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Machines learning to work with humans … and each other

Machines learning to work with humans … and each other

GCN’s editorial focus doesn’t include the policy implications of technologies.  If it did, I’d be writing today about how the growth of robotics and machine intelligence present equally incredible opportunities and dangers for the workforce – and hence, for the economy – of this country. 

After all, machines are increasingly relieving us humans of the need to do some very repetitive and, in some cases, dangerous jobs.  Military drones, for example, keep human pilots out of harm’s way, just as industrial robots do work that is incredibly tedious and sometimes dangerous.  As machines are made smarter and more agile, however, they have the potential to replace humans in a wide array of other jobs.  And the growing use of machines is likely to present challenges to workers in many sectors.

While I won’t jump into the policy side of the issue – other than to note the stakes are momentous – I want highlight some of the more portentous research of the past year.  The bottom line: machine capabilities are advancing much more rapidly than I expected.

Teaching robots to work with humans

Results of its testing are not yet available, but the U.S. Navy’s Office of Naval Research has been experimenting with deploying humanoid Shipboard Autonomous Firefighting Robots (SAFFiR) to fight fires on naval vessels. 

The two-legged, 6-foot tall robot is being challenged to maneuver through a decommissioned destroyer to locate a fire, using infrared and laser sensors, and to open water valves and then drag a fire hose to douse the fire.  The SAFFiR is also being tested to search for victims.

So far, this is pretty much standard robot work.  But what makes the Navy’s current work with SAFFiR really interesting is that the researchers are developing machine intelligence that will allow the robot to communicate efficiently with human counterparts using natural-language communication in real-world situations.

"We're really working toward having a robot that can work closely with people," Thomas McKenna, program officer in the Office of Naval Research's Warfighter Performance Department in the Human-Robot Interaction Division, told a Computerworld reporter. "That's the way firefighting teams work. Typically, there's a nozzle man in front, which the robot will be here. We want to enable that same interaction. We want the robot to operate like it's a sailor."

Teaching robots to work with each other

Along those lines, researchers at MIT are developing software to enable multiple robots to coordinate actions with each other. 

The researchers from MIT’s Computer Science and Artificial Intelligence Laboratory (CSAIL) are testing the software using iRobot Creates, which have the same chassis as the Roomba vacuum cleaner, to retrieve objects from unspecified locations in a warehouse and collaborate when they need to move heavy objects.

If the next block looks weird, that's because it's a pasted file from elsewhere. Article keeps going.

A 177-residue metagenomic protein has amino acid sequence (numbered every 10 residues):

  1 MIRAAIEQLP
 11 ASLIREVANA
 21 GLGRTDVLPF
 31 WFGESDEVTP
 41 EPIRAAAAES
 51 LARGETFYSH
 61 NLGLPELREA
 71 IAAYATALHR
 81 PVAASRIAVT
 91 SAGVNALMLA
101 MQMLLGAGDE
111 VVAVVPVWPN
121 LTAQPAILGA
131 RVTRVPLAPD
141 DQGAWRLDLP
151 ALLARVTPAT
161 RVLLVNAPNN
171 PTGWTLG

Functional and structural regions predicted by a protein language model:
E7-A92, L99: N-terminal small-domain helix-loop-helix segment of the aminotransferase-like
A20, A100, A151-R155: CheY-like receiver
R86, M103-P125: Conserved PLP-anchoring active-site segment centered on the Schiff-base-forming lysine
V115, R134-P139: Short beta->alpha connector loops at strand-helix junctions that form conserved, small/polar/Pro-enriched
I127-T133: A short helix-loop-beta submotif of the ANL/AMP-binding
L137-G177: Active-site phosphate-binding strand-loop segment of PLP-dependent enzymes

"In [multiagent] systems, in general, in the real world, it's very hard for them to communicate effectively," Christopher Amato, a postdoctoral researcher at CSAIL, told a reporter.  "If you have a camera, it's impossible for the camera to be constantly streaming all of its information to all the other cameras. Similarly, robots are on networks that are imperfect, so it takes some amount of time to get messages to other robots, and maybe they can't communicate in certain situations around obstacles."

The as-yet-unnamed program that Amato and his colleagues are developing tracks the actions and locations of each robot and measures the amount of time and energy expended to successfully accomplish tasks.  The program automatically processes the data to learn the most efficient ways of jointly accomplishing the assigned tasks.

Teaching robots to teach each other

One of the coolest steps toward a SkyNet (of Terminator fame) is Robo Brain. A joint project by researchers at Cornell, Stanford, Brown and U.C. Berkeley, Robo Brain is a cloud-based repository of data that any robot with Internet access can draw upon to learn how to perform tasks better.

"I'm really looking forward to building this brain, with all this information that robots  need," Ashutosh Saxena, an assistant professor in the computer science department at Cornell University, recently told a Computerworld reporter. "Instead of teaching each piece of knowledge to each robot, when a robot goes out in the real world, it can query the brain and learn how to do things."

Robo Brain, which is stored on Amazon Web Service’s cloud, already has approximately 10 terabytes of data that can tell robots the characteristics of objects, from tables to cars, and the steps involved in performing tasks, such as opening a door.

“Our laptops and cell phones have access to all the information we want," Saxena said. "If a robot encounters a situation it hasn't seen before, it can query Robo Brain in the cloud."

Currently, only the four universities that are collaborating on Robo Brain have access to the repository, but the team expects to expand access to others soon.

How long is your job safe?

And yes, machines are increasingly being used to write articles.  They actually do a pretty good job when applied to such topics as synopses of sporting events and stories about companies’ financial reports.  I’ll be curious to see how long it takes for a machine to win a Pulitzer Prize. 

Posted by Patrick Marshall on Sep 02, 2014 at 12:56 PM


Reader Comments

Wed, Sep 3, 2014 Owen Ambur Silver Spring, MD

Since Federal agencies are now required to publish their performance reports in machine-readable format, it will be interesting to see how long it takes publications like GCN to begin to apply machine intelligence to augment the productivity of its reporters in analyzing the agencies' self-reported performance information.

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